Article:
It’s safe to say that making homemade pad Thai could be life changing. Planned correctly, the whole dish comes together in about 30 minutes and tastes infinitely better than takeout. The noodles and fish sauce can be found in the international foods aisle of grocery stores or at Asian markets.
- 1 package (7 oz./220 g) dry flat rice noodles, 1/4 inch (6 mm)
- 1/4 cup (2 fl. oz./60 ml) Asian fish sauce
- 2 Tbs. fresh lime juice
- 2 Tbs. sugar
- 2 Tbs. canola oil
- 1/2 lb. (250 g) medium shrimp, peeled and deveined
- 3 garlic cloves, minced
- 1/4 tsp. red pepper flakes
- 3 eggs, lightly beaten
- 2 cups (4 oz./120 g) bean sprouts
- 4 Tbs. (1 oz./30 g) unsalted roasted peanuts, chopped
- 4 Tbs. (3/4 oz./20 g) thinly sliced green onions
- 1/2 cup (3/4 oz./20 g) chopped fresh cilantro
- 1/4 cup (1/3 oz./10 g) chopped fresh mint
Bring a saucepan three-fourths full of water to a rolling boil over high heat, then remove from the heat. Drop the noodles into the water and stir well. Let the noodles stand until tender, about 30 minutes. Drain well.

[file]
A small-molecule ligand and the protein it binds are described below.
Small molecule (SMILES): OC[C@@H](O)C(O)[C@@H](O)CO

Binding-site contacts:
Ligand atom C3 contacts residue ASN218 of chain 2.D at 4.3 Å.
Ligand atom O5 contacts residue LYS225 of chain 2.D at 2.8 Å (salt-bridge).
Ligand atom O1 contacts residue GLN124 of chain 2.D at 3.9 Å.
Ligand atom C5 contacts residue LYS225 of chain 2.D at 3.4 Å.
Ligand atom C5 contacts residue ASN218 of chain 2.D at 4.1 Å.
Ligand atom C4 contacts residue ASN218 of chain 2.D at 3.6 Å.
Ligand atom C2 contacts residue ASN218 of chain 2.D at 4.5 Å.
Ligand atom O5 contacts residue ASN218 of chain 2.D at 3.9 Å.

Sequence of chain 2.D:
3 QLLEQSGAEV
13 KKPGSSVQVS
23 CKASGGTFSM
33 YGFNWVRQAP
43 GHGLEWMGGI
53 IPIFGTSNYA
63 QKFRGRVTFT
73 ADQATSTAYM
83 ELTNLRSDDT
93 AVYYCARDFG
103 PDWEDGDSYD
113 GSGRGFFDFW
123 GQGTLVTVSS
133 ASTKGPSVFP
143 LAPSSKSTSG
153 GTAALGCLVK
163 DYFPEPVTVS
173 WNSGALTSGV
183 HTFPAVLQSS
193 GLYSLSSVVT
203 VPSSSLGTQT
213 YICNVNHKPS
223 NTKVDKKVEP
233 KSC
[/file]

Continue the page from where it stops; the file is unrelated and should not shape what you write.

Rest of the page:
In a small bowl, combine the fish sauce, lime juice and sugar and stir with a fork to dissolve the sugar. Set aside.
Warm a wok or large fry pan over high heat, then swirl in the canola oil. Add the shrimp, garlic and red pepper flakes and stir-fry until fragrant, about 1 minute. Pour in the eggs and cook, without stirring, until lightly set, about 30 seconds, then stir well to scramble the eggs with the shrimp. Add the fish sauce mixture and drained noodles and cook, lifting and stirring the noodles constantly, until the ingredients are well blended, about 2 minutes. Stir in 1 cup (2 oz./60 g) of the bean sprouts, 2 Tbs. of the peanuts and 2 Tbs. of the green onions and cook, stirring, until heated through and evenly distributed, about 1 minute more.
Transfer the noodles to a platter. Garnish with the cilantro, mint, and the remaining bean sprouts, peanuts and green onions. Serve immediately. Serves 4.
Ingredient demystified—fish sauce: If you’ve never used fish sauce before, don’t be alarmed by the smell. Right out of the bottle, it’s stinky stuff, but it adds surprising depth of flavor to dishes. In Southeast Asia, they use fish sauce in the same way Westerners use salt, both as a cooking seasoning and at the table. The liquid ranges from amber to dark brown.
Adapted from Williams-Sonoma Cook Good Food (Weldon Owen, 2014).